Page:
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How to Develop a Product Strategy or Business Case

December 08, 2015 | By Lisa Singer

  • SiriusDecisions’ product management advisory services helps our clients develop strategic product plans or business cases
  • A product strategy must articulate the links between the product’s success and the business objectives of the organization
  • For those with a portfolio of offerings, product plans should reveal how the offering fits with the current and future portfolio

So you’ve been asked to develop a product strategy, and you aren’t exactly sure what that entails. A product strategy is articulated in the strategic product plan and should help to drive the organization’s business objectives (more about that later).

At SiriusDecisions, through our product management advisory service, we help our clients develop strategic product plans or business cases to ensure they cover the key requirements to make an offering successful. The plan not only includes information about the product, but also covers the target market and the requirements for developing the offering and executing the go-to-market effort. The plan must answer the following questions:

  • What market opportunities are we pursuing? Here the plan defines the market opportunity and why it’s the best one for the organization to target. For example, this section typically highlights the market and competitive situation, the trends that support the decision to address this market, and areas of caution.
  • Who is the buyer? For b-to-b offerings, it is critical to understand who will have the funds to purchase the offering. The plan describes the buyer persona (or job role) and details the needs that this offering will address.
  • What is our offering and what is the value proposition? Now that the buyer needs have been described, the next step is to describe the offering and to articulate the value proposition. For example, explain how the offering will better meet buyer needs better than the competition or – if there is no competition – better than how buyers currently address those needs. In this section, the price of the offering should be indicated, as it is a key component of an offering’s value. This is also where the plan addresses the competitive marketplace and describes how this offering can win.
  • What are our innovation investments? A highly competitive product requires investment, and the plan must detail this investment to deliver on the value proposition. Are there R&D, infrastructure, service or support investments that need to be made? Or do partnerships need to be formed?
  • What go-to-market costs do we need to cover? What resources must the organization invest in to go to market? Does it need sales resources or to invest in new channels? What kinds of marketing investments are necessary for demand creation, sales enablement and customer marketing?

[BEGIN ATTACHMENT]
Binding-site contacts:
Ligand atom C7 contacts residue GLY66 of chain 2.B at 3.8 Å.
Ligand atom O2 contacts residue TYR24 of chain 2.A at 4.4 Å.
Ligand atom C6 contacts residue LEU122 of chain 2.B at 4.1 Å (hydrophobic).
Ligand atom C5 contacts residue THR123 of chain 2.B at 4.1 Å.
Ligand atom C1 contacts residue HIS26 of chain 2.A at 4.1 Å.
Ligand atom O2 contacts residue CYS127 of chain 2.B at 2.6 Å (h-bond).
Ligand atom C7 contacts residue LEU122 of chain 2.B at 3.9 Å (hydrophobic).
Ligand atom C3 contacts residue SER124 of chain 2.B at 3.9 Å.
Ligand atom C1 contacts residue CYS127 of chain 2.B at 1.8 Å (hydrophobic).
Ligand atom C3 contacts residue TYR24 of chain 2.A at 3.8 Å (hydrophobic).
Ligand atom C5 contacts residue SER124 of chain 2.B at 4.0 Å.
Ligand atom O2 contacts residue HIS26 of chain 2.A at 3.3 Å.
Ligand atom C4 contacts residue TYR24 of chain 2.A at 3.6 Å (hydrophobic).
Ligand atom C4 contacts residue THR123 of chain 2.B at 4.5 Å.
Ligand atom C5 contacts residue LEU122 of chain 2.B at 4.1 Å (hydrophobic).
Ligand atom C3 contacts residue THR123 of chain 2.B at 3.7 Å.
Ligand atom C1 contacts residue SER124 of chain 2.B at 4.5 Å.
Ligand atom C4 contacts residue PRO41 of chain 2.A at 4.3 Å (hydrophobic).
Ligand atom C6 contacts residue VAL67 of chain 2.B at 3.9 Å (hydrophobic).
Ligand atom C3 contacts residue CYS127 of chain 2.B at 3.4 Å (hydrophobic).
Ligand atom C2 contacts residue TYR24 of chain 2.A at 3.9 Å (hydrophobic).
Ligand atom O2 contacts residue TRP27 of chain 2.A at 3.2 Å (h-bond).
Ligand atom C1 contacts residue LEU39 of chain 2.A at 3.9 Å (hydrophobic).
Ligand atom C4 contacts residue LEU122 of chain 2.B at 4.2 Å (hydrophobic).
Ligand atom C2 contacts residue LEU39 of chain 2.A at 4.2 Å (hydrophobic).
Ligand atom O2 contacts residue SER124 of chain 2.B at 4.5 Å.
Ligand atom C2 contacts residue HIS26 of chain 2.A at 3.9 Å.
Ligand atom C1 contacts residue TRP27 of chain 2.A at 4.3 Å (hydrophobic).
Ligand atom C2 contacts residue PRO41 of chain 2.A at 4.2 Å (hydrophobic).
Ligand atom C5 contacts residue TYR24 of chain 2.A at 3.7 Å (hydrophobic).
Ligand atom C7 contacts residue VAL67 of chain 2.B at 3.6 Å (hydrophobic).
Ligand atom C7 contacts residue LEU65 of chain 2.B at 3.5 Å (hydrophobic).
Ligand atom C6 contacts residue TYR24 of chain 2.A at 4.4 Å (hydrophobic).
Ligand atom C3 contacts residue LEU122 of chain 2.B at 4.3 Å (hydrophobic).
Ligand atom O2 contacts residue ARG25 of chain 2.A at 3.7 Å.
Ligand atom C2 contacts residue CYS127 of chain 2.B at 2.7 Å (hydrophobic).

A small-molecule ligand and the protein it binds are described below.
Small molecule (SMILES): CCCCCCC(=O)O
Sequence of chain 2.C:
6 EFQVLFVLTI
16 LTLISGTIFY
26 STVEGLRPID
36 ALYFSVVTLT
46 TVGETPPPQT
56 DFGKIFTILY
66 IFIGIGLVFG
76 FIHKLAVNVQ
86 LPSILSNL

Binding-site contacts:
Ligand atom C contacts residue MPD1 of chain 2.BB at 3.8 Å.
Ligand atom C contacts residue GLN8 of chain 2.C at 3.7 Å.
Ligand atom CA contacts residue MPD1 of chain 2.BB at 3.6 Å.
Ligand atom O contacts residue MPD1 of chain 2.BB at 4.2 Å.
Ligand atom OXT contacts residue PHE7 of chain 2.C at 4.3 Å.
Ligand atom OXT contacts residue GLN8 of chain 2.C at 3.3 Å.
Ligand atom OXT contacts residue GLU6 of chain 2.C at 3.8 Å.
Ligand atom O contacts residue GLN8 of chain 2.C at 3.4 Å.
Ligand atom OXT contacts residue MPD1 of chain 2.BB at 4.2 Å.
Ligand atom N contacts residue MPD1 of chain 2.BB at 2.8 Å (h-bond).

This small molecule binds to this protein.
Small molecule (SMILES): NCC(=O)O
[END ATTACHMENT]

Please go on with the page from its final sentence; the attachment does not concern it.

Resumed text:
• What is the financial business case? The financial business case details the expected sales and profitability of the offering, given the innovation investments and go-to-market plans pursued. A strong financial business case should list the assumptions made so that decisionmakers can understand the sensitivities of each component.
  • How can we ensure success after launch? How will this offering evolve – in both roadmap but offering composition and pricing – as the market changes and new competitors enter the market? How will the organization ensure customer engagement and retention?

For companies with a portfolio of offerings, the product plan should also communicate how the offering fits within the current and future portfolio, based on the specific markets and buyer needs addressed by each offering.

The product plan or product business case is generally owned by the product manager and should be developed through a cross-functional team on both the product delivery side (i.e. product management, engineering or R&D, operations, supply chain, support, service) and on the go-to-market plan (i.e. product management, marketing, sales, channel).

When creating a product plan, make sure to articulate the links between the product’s success and the organization’s business objectives. For example, if the offering is developed to target the mid-market segment, where there is an opportunity for greater margins, make sure to underline how this makes the offering the best investment to further the business strategy.

Discover a few of the many ways we can address your evolving key role initiatives and enable your functional success today.

Lisa Singer

Lisa Singer is a Senior Research Director of Product Management Strategies at SiriusDecisions. Lisa has more than 20 years of international experience with global marketing and product management, with an emphasis on strategic alliance and business development. Follow Lisa on Twitter @lisagsinger.

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